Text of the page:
Indeed, much of human understanding is based on narrative. We live in a world of competing narratives for everything. Is the United States a beacon of freedom for the world or has it strayed from its supposedly founding principles? There are competing stories for both sides. Is modern Western civilization an enlightened utopia or an environment-destroying industrial machine? There are competing narratives for both sides. Who are you, as an individual, where have you been, and where are you going? There are competing autobiographical narratives inside your head for that as well.


The Bible itself is one big story about God and humanity. Jesus Christ taught mainly in stories. Our understanding of the world is made of competing stories. Christianity is a story, and people become Christian when the Christian story is more compelling on all evidential levels than other stories.


Crucially, the human story has not ended. We are still here. And because the meaning of stories depends largely on how they end, the meaning of us is still up for grabs. We are continuously reinterpreting the past in light of what happens in the present.


And, my friends, who gets to decide what happens in the world today? We do. We bear not just the history of China, but the history of the United States, Europe, Africa, Asia, on our shoulders. It is a staggering responsibility. When we make our individual and collective choices, we bear not just the pressings of the present, but the enormous legacy and imprint of all our ancestors. The meaning of all humanity today and the past is in our hands.


Even though 99.9 percent of humanity may have lived and died in the fields, illiterate, uncelebrated, many unloved and unhappy – even though we may never escape that legacy – the meaning of that legacy will change if one day world poverty is ended and all who live are loved. The meaning of our legacy is up for grabs. We can shape the meaning of the boy who rode to school in the back of a pick-up truck. We can shape the meaning of those Yi Village schoolchildren.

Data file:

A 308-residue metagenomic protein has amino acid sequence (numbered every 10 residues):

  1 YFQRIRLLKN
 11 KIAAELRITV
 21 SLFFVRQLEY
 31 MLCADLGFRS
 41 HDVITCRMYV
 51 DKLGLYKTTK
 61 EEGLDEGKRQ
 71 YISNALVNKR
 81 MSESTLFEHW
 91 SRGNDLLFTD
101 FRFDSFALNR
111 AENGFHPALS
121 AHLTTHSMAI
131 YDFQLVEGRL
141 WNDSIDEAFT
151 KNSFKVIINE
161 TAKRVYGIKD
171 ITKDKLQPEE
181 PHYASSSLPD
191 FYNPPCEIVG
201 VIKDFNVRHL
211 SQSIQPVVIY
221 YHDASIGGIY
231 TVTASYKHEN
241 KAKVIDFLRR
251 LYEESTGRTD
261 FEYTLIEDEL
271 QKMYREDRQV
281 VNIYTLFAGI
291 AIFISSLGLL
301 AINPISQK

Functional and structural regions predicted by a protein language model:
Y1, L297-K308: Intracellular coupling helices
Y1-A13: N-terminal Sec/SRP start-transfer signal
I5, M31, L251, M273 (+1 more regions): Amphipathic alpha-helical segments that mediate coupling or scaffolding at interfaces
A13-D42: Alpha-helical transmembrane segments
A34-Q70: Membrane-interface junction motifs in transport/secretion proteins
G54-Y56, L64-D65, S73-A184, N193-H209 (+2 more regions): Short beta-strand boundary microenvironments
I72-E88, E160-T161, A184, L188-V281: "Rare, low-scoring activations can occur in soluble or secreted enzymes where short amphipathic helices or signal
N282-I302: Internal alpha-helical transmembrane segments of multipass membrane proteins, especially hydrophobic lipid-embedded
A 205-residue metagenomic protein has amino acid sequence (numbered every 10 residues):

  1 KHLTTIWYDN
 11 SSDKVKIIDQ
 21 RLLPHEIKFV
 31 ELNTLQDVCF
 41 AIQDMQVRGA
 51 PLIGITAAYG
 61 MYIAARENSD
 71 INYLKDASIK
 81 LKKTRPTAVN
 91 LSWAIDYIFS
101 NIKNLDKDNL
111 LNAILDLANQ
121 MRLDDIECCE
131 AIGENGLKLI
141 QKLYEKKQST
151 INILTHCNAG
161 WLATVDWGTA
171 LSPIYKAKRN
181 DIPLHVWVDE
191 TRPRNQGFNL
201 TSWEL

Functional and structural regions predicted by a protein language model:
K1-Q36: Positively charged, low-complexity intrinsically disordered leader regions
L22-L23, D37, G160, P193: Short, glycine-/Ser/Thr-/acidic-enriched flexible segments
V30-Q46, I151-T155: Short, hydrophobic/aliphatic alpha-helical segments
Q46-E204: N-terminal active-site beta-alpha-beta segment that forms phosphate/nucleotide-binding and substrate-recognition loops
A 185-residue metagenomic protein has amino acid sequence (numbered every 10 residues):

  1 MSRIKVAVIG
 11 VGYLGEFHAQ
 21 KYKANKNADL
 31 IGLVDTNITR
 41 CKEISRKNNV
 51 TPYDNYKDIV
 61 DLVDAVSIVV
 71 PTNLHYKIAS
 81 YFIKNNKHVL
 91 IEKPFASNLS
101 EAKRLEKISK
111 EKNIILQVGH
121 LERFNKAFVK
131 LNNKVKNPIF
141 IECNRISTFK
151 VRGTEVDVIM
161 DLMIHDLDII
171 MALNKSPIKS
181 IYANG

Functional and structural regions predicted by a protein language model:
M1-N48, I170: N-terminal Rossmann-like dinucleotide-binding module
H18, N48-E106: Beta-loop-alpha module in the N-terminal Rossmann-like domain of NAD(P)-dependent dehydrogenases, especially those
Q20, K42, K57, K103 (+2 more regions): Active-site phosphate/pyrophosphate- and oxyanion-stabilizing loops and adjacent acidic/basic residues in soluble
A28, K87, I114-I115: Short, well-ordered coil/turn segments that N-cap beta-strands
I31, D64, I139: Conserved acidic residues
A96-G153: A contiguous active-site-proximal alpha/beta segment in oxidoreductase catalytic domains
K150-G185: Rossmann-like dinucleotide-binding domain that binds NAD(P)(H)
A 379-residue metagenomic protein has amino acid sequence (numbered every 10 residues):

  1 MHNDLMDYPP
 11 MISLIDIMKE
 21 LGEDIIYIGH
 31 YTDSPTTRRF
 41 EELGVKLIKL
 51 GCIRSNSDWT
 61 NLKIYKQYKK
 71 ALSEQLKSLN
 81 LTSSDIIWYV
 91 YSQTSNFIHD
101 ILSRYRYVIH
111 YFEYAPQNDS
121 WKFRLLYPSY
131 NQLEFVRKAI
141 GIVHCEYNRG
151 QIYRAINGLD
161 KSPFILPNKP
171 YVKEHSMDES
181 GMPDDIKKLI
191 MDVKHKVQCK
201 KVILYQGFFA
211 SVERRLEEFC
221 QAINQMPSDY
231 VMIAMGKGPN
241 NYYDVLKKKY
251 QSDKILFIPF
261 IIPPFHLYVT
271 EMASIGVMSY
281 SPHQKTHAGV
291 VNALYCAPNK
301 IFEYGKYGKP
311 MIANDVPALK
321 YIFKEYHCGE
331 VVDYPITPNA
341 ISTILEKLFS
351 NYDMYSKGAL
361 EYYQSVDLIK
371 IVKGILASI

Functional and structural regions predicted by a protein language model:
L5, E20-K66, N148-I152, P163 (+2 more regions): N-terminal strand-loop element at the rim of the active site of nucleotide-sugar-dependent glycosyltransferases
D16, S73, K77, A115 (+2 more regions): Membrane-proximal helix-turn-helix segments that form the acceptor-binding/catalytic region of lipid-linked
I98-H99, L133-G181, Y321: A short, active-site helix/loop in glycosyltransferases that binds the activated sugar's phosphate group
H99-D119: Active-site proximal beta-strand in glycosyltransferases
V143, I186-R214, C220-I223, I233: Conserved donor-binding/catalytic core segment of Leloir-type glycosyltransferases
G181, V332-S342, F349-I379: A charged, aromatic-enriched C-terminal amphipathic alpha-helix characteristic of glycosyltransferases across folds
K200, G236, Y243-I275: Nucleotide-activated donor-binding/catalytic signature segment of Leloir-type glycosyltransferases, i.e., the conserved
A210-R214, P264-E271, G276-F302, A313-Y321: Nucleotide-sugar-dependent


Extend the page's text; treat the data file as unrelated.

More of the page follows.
There is a remaining point about the narrative of history that is worth rejoicing over, and that is the power of larger, contextual narratives. In this case, it is the larger story of God and humanity that supersedes human suffering and human history. All suffering, personal and collective, is alleviated when put into the story of a larger context, with meaning and purpose behind it. God will judge all humanity, and God has saved all humanity. We do not know what happens to those who die without hearing the Gospel, but we can point to the character of God as proved by loving, gentle, humble, meek, servant Jesus Christ, and trust in God.


Christians cannot prove God exists, because that is what faith is for; faith does not mean certainty. Christians only give witness and testify to the God of love and make our actions compellingly support our testimony. But this is a discussion for another time. For now, I hope secular audiences consider the narrative of Christianity and how it offers a solution for the problems of our collective narrative. For Christian audiences, I hope you continue to love and serve the Lord, and strive to further the Christian story. For both audiences, I hope you understand better the burden on those today to serve and make our part of the human story a worthy response to history. The dignity of the people past depends on it.

[1] Encyclopaedia Britannica. “Taiping Rebellion.”

[2] Cronon, William. “A Place for Stories: Nature, History, and Narrative.” The Journal of American History. 1992.